Proton moving in a magnetic field

In summary, when a proton traveling at 1×106 m/s enters a uniform magnetic field of 1.2 T, it will undergo circular motion with a radius of 8.698*10^(-3) m. The time required for the proton to re-emerge into the field-free region is 2.73*10^(-8) seconds. The magnetic field is perpendicular to the initial velocity of the proton, causing it to undergo circular motion. The exact values for the radius and time may vary depending on rounding and precision used in calculations.
  • #1
erodger
8
0

Homework Statement



A proton (mass= 1.67×10-27 kg, charge= 1.6×10-19 C) traveling with speed 1×106 m/s enters a region of space containing a uniform magnetic field of 1.2 T.

The magnetic field is coming out of the screen.

What is the time t required for the proton to re-emerge into the field-free region?

Homework Equations



qvB = mv2/R

The Attempt at a Solution



I begin by solving for R using the above equation:

R= (mv)/(qB)

Since the proton moves in and then back out it completes a semi-circle. The distance traveled is then πR as it is half of the circumference of a circle.

The velocity does not change for the entire distance traveled so dividing distance by velocity should give me the time.

This comes out as incorrect though. I am unsure as to what I am doing wrong.
 
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  • #2
in what direction is the magnetic field pointed relative to the initial velocity of the proton?
 
  • #3
Oh sorry, I edited the post. It is coming out of the screen. So it is perpendicular to its motion which means it will create a net force on the proton and cause it to undergo the circular motion.
 
  • #4
ah, okay. Well, what did you get for your time?
 
  • #5
Well the question involved some steps and one of the steps was to find the radius. It continued to tell me I am wrong. I decided to stop using that and work on it my own using my method and I managed to come up with the correct answer, which just involved me to not round to 2 sig figs but add on more decimal digits. My answer was 2.73*10^(-8). Before I was just putting in 2.7*10^(-8).
 
  • #6
Thanks for trying to help.
 
  • #7
what did you get for your radius?

huh, actually that's the same time I got.
 
  • #8
I got 8.698*10^(-3) for my radius. The computer kept telling me it was incorrect but I managed to get the right answer with this value so I do not know what is wrong...
 
  • #9
so the time you got was correct, but the radius is not? Maybe it wants radius in terms of some unit like cm?
 
  • #10
No it was asking for metres which is what my answer is in.
 
  • #11
interesting... I don't know what to tell you :(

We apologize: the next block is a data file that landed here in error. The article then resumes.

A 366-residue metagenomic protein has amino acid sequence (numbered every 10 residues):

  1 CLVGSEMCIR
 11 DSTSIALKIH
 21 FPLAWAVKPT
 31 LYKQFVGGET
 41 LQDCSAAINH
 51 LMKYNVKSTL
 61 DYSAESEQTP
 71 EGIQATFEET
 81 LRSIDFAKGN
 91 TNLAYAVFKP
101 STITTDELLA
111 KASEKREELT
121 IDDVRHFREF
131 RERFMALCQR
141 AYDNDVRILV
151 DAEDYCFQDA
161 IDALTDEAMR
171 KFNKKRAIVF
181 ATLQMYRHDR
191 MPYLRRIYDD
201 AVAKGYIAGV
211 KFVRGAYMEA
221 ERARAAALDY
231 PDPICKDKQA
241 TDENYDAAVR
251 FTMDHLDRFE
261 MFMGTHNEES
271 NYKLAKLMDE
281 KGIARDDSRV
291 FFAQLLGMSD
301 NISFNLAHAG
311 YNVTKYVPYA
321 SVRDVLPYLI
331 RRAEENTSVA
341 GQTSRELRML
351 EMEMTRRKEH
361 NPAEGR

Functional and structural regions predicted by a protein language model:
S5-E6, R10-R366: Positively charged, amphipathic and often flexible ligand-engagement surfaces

did you try the same thing with what you did with time? Try changing the number of decimal points, or how you round your numbers when you solve for it.Sometimes I have these same problems with online homework things. They usually accept answers within a certain range of the correct answer, but can be really stubborn sometimes :P
 

1. What is the cause of the proton's motion in a magnetic field?

The proton's motion in a magnetic field is caused by the Lorentz force, which is the result of the interaction between the magnetic field and the proton's positive charge.

2. How does the strength of the magnetic field affect the motion of the proton?

The strength of the magnetic field directly affects the magnitude of the Lorentz force acting on the proton, which in turn determines the curvature and speed of the proton's motion.

3. What is the direction of the proton's motion in a magnetic field?

The direction of the proton's motion is always perpendicular to both the direction of the magnetic field and the direction of the proton's velocity. This is known as the right-hand rule.

4. Can the proton's motion in a magnetic field be controlled?

Yes, the motion of a proton in a magnetic field can be controlled by changing the strength or direction of the magnetic field. This is the principle behind devices such as particle accelerators and MRI machines.

5. What are the practical applications of understanding proton motion in a magnetic field?

Understanding the behavior of protons in a magnetic field has a wide range of practical applications, including medical imaging, particle physics research, and the development of new technologies such as magnetic levitation trains.

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